Also on our trip to Southern California last week, we went down from Ventura and visited Newport Beach on our way down the South Coast of California. I took this shot on what is called the Balboa Pier. It has always seemed strange to me that they call this pier the "Balboa Pie, because Balboa is actually an Island on the inside of the Newport Harbor and doesn't really even touch this pier. At the end of this pier is a cool little cafe called Rudy's. It is usually pretty busy and to me is exactly what a cafe on the end of a pier should be. (Quaint, greasy and with the smell of salt water).
Newport Beach has a charming island and peninsula, with great beaches. Yet despite all of its charms, it's often overlooked by tourists and area residents alike, which keeps it relatively uncrowded.
The seven islands of Newport Beach Harbor lie cradled inside Balboa Peninsula, and are some of the most expensive real estate in Southern California. Homes costing $1.5 million and up are surrounded by one of the world's largest small yacht harbors. Newport Beach is a quiet, relaxed place where you're more likely to meet the harbor patrol than the highway patrol, and you may hear more birds than automobiles. You could (in spite of that) spend a while driving around trying to find a parking space.
Newport is Just off Pacific Coast Highway in Orange County. We took CA 55 south from I-5 and directly onto Newport Blvd., or you exit CA 1 at Newport Blvd. Newport Blvd. turns into Balboa Blvd., and it goes down the middle of the peninsula. You can reach Balboa Island from the peninsula by ferry, or take Jamboree Rd. south from I-5 (which has its access by a bridge rather than ferry.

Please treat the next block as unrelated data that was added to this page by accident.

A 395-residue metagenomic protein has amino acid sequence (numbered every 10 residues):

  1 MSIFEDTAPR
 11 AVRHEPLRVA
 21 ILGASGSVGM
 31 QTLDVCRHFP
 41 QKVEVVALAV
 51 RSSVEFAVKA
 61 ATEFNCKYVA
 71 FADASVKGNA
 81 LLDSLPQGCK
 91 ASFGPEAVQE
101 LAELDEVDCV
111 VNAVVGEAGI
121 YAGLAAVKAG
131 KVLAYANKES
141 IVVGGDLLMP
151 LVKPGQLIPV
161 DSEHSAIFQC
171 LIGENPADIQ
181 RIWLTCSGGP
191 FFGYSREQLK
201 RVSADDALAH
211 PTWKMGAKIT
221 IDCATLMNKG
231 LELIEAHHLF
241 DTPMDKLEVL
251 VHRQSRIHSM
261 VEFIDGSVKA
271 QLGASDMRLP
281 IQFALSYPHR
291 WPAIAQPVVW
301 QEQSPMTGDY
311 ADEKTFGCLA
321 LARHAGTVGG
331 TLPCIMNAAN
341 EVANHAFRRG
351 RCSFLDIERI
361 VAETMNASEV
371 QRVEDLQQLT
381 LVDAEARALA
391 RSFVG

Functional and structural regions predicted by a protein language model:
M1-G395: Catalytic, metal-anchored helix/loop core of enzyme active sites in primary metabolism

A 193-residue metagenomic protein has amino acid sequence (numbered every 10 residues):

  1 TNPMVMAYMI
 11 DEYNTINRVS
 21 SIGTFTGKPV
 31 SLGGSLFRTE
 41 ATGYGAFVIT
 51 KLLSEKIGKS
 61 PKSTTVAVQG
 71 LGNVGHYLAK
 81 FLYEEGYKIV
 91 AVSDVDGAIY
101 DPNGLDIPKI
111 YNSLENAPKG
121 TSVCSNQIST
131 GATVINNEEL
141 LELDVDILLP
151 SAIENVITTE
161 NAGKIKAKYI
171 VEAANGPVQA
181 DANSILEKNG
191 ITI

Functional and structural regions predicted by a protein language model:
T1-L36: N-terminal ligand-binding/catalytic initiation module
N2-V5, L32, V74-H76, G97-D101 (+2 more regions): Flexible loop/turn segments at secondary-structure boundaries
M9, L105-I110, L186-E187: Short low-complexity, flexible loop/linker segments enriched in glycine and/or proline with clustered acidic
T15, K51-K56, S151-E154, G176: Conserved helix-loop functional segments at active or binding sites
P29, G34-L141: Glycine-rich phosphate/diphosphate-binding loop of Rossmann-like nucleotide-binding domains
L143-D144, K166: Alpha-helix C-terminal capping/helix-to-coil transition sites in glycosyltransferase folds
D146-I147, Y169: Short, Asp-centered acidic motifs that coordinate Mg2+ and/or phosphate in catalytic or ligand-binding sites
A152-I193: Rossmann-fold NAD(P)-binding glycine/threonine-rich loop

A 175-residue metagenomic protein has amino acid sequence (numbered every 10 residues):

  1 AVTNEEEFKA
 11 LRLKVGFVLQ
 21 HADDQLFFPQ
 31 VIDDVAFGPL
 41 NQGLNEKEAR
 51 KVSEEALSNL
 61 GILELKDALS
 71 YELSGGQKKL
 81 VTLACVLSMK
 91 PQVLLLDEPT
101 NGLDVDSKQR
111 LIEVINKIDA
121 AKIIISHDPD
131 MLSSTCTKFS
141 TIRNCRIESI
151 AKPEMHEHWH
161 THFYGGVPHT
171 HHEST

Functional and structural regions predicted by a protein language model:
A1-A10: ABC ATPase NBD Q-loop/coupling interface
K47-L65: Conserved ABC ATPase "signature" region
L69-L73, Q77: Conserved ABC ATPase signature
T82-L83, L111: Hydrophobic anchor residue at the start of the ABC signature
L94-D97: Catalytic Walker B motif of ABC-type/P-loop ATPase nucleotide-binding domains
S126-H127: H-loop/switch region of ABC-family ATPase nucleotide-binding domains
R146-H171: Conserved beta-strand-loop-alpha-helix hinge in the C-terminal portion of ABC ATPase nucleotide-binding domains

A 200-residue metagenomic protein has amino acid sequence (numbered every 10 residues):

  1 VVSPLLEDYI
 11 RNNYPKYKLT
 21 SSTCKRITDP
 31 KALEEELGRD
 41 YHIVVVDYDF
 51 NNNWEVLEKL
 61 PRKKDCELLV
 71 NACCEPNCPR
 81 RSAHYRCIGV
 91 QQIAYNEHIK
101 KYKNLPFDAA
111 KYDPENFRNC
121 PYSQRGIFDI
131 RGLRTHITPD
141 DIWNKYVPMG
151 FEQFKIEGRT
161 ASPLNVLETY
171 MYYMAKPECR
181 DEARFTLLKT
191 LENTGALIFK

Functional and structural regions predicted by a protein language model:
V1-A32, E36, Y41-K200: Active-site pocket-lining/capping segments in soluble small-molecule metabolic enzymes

Balboa Island itself can be accessed by the ferry, which takes you to Balboa Island, but first, you can stop for lunch on the upstairs patio at Newport Landing, where the harbor traffic provides a side dish of free entertainment to go with your meal. Once planned to be a racetrack, Balboa Island now teems with cottages arranged in neat rows, looking like a Norman Rockwell scene with American flags flying. Marine Avenue, the island's only shopping area, offers a variety of wares, from handmade kites to resort wear.
Balboa Peninsula's beach was named one of the top ten urban beaches in the United States by Surfrider Magazine in 2001. Ocean side or harbor side? It could be the most difficult decision of your day. The Wedge, at the ocean-side tip of Balboa Peninsula, is famous for bodysurfing. Nearby, Corona del Mar State Beach sits below protective cliffs, the sand littered with beachgoers. I actually used to body surf the Wedge when I was a lot younger and more adventuresome.
There are many things you can do in Newport Beach. Some of those Sights and Activities like the Harbor Cruise, which allows you to cruise on the Pavilion Paddy to get acquainted with Newport Beach Harbor. You can soak up sunshine while moving gently past through green water. Float past waterfront homes, each with their own boat dock, and listen to the gossip-column stories of today and yesterday. Learn who owns the enormous yachts, and how they made their money. You'll pass cottages so small you'd have to go outside just to change your mind, and million dollar mansions divided by sibling squabbles.
As a not so little Side Trip: Newport Beach likes to claim Catalina Island as one of its attractions even though it's technically in Los Angeles County, but who can blame them? If you have the time, take the Catalina Flyer for a day trip to Catalina Island, "the land of happiness." Some of you may even remember the post I did on Avalon Bay on Catalina a few months back, but this visit we opted out of the Catalina trip. Newport Beach is a place where we also got a frozen banana from one of the local shops along the beach. We had a good time down there and even plan on coming back next summer for more of this adventure."Our battered suitcases were piled on the sidewalk again; we had longer ways to go. But no matter, the road is life."